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His was truly a loving, benevolent father figure of a Santa Claus. Clement C. Moore had deliberately kept his identity a secret due to his religious affiliations. So it wasn't until as late as , some 22 Christmases later, that Moore accepted full authorship of his poem. Unintentionally perhaps, he promoted a more secular Christmas: a holiday which included the Greek Orthodox bishop of Myra. Moore also refers to our patron saint of children informally as "St.

Nick" in his poem. This icon was to stick in North American literature, etchings, paintings, and folklore for all time to come.

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Some historians believe that a Revolutionary War veteran living in upstate New York named Henry Livingston might have authored A Visit From Saint Nicholas as early as , but this has been largely discredited by most historians today. But the real credit for standardizing Santa Claus visually across North America and Europe goes to Thomas Nast , the son of an immigrant Bavarian musician who played in a German regiment band. Nast was a political cartoonist par excellence who, in , began drawing a series of Christmas drawings for Harper's Weekly. He continued his cartoonist career focusing on Christmas themes and Santa Claus oftentimes smoking a pipe with Illustrated London News well into Nast gave the American and British public a different portrait of Santa every Christmas throughout the following years to come.

The artist added new dimensions and aspects to the patron saint's lifestyle, like moving his residence to the North Pole. Nast's original Santa Claus became a combination of Moore's Saint Nicholas and Germany's gnome-like Pelz-Nicol , literally "fur-Nicholas", as he had remembered him from his recent childhood in Germany.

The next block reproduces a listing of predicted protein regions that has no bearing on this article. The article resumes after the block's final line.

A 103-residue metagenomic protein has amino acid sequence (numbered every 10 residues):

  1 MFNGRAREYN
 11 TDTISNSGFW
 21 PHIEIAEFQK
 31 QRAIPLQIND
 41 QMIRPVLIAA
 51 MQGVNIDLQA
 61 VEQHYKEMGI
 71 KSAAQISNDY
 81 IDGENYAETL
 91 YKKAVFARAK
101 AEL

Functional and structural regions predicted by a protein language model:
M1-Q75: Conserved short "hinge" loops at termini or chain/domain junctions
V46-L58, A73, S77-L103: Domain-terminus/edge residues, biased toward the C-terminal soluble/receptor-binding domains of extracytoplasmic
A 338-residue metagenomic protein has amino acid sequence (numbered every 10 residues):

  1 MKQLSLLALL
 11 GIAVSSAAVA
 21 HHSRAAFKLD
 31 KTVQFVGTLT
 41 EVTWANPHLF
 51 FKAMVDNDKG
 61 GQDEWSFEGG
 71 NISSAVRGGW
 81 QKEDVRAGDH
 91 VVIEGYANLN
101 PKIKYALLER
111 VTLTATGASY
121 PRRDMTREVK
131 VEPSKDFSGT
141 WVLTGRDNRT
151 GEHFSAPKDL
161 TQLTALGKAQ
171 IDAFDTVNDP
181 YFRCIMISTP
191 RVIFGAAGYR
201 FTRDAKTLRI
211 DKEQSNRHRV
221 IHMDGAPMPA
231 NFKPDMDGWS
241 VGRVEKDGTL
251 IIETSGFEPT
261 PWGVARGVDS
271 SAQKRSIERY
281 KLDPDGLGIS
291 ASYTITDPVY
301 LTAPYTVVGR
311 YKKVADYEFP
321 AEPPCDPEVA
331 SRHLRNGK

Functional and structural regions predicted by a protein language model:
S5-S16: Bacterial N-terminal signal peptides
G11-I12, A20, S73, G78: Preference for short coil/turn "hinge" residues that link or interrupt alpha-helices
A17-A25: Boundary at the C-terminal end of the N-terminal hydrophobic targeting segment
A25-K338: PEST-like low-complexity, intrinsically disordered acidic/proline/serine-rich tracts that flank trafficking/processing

Nast painted a rather corpulent, rotund Santa, thus reflecting a growing and abundantly rising 19th Century wealthy upper class. This one artist, with his indefatigable genius for drawing his 19th Century black ink sketches, firmly established our Santa Claus by bringing him into every American household by the late s. This is the image most familiar to our modern children of the United States and Canada today.

In the United States, Kris Kringle is become a corruption of the German Kristkind , having now become almost synonymous with the term Santa Claus itself , thanks in large part to Hollywood's popular movie Miracle on 34th Street. Only Holland has retained his original name of Saint Nicholas. Santa Claus , since, has come to represent and embody generosity, happiness, and the protection of all of our world's children. In the Southern Hemisphere and the warmer climes of December, Father Christmas is become the patron saint of many a child. A somewhat vague and obscure Father Christmas had long existed in Northern Europe as a folk figure, especially in England, Scotland, and Wales.